Once you have a firm idea of your EV fleet driving distances and habits, you’ll be better prepared to implement an intelligent charging strategy. Adequate charging infrastructure and planning ensures your drivers have a fully charged vehicle or access to a nearby charging station as needed. Electric vehicle fleets have three different charging options for types of equipment, using different amounts of power. How fast of a charge each option provides is their main differentiator.
Below are your three electric vehicle supply equipment (EVSE) options to consider in EV fleet planning:
In addition to knowing the type of EVSE you need to incorporate into your EV fleet plan, you also need to know the number of stations. This number will depend on the number of vehicles in your fleet, their duty cycles and their maximum range.
Now that you know which type of charging stations you’ll incorporate into your EV fleet management plan and how many of each you’ll need, the next step is to determine where you’ll install your EVSEs. For a comparably short average daily driving distance per vehicle, your best bet is to have your charging station installed at your depot. If drivers use their vehicles for personal use as well, then setting up a charging station at their homes is also an option.
As part of your fleet management route planning approach, you may also need to provide drivers with an approved list of public EVSEs locations available throughout their route that they can use in emergency situations. Regardless of your approach to installing EVSEs, it’s important to consult with an electrician or electrical engineer to ensure that your current electrical infrastructure can either withstand or be upgraded to the necessary charging equipment.
There are plenty of secondary considerations to look at when switching your fleet to electric vehicles. Some of the secondary factors come from government authorities, which continue to regulate and incentivize the conversion to electric vehicles among both consumer and business markets.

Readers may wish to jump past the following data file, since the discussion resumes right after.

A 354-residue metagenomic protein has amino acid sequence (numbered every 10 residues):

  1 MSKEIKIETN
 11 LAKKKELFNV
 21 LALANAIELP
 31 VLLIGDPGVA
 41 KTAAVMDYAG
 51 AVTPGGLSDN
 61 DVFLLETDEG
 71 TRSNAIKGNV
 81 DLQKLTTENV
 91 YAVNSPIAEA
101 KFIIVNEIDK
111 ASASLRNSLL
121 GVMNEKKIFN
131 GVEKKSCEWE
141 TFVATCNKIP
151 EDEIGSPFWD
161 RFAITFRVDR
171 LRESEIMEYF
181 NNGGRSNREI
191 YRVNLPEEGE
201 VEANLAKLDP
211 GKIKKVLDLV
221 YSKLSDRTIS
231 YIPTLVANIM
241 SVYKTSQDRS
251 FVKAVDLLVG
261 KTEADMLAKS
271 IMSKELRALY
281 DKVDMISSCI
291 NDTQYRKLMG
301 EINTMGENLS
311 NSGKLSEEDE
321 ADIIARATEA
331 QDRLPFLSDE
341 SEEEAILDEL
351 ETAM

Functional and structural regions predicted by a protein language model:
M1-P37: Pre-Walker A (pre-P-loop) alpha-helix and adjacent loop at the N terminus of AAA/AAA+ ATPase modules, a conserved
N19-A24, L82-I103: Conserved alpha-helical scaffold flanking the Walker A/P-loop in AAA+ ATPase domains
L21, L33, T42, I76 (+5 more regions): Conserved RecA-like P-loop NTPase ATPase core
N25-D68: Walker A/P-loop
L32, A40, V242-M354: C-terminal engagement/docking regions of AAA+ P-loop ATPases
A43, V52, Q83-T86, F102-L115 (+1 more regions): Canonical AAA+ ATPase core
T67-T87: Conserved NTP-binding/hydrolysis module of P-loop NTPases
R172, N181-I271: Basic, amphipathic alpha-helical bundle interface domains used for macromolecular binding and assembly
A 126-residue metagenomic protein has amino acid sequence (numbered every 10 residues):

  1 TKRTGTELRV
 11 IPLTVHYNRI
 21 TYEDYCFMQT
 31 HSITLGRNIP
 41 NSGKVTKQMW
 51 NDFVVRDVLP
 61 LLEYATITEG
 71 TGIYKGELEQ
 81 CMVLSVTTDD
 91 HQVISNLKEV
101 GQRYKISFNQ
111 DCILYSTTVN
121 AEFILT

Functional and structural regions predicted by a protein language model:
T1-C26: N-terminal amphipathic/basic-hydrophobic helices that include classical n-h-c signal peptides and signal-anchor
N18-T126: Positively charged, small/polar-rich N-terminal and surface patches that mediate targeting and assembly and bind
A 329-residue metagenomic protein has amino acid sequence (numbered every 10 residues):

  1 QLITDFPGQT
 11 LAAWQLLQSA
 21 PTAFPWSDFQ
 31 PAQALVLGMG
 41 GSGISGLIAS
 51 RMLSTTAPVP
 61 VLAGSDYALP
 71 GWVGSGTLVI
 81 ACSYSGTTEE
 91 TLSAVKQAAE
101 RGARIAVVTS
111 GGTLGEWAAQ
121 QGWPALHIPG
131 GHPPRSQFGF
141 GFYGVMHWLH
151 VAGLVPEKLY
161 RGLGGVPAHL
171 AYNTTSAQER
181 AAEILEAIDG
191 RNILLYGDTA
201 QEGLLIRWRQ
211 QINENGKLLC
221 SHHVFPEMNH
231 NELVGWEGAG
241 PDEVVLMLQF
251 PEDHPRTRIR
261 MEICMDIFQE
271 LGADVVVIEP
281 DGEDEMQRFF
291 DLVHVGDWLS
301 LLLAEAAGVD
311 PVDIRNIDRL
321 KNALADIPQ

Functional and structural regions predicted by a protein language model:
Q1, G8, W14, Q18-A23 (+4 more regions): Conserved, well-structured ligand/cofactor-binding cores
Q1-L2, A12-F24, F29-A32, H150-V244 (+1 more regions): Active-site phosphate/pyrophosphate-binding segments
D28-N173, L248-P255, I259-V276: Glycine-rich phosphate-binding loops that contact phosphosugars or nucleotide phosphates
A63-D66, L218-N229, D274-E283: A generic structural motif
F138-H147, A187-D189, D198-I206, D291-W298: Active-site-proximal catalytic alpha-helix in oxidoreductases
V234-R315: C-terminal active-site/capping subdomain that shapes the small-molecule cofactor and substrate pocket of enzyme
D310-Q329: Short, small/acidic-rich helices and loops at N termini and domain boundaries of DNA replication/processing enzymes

Financial incentives exist at both the state and federal levels to promote the adoption of electric vehicles. With the exception of GM and Tesla products, the $7,500 federal tax credit applies to the purchase of all new EVS, regardless of any additional incentives offered by the state. Despite the credits that help encourage electrical vehicle adoption, some new regulations apply strictly to electric vehicles. According to the National Conference of State Legislatures, 30 states require that electric vehicle owners pay an annual registration fee, ranging from $50 to more than $200 per year, depending on the state.
A final factor for managers to consider when switching to an EV fleet is the data collection required for a smooth transition. Fleet telematics and GPS tracking must play a key role in the transition from traditional fleet vehicles to EVs. The ability to track and record driving distances, usage and energy consumption can help managers better develop their deployment strategies, plan delivery and service routes and maintain greater financial control over their fleet.
Collecting drive-cycle data removes the guesswork out of managing an EV fleet. Telematics and GPS tracking help managers alleviate some of the common challenges associated with managing electric vehicles. By knowing how frequently EV vehicles need to be recharged based on the amount of driving distance, managers can plan accordingly as to when vehicles will need to undergo full charging and when. The data provided by telematics systems and tracking gives managers clear insight to make these informed plans.
Knowing what’s involved in switching to an EV fleet is only part of the equation. The other part is getting clear on your company’s reasons for making the transition. As a business, it’s important to understand your company’s goals and how upgrading to an EV fleet aligns with this overall vision. Perhaps the goal is to increase operating efficiencies or provide drivers with a better experience. Maybe it’s part of a branding evolution, focusing more on sustainable practices and financial investments.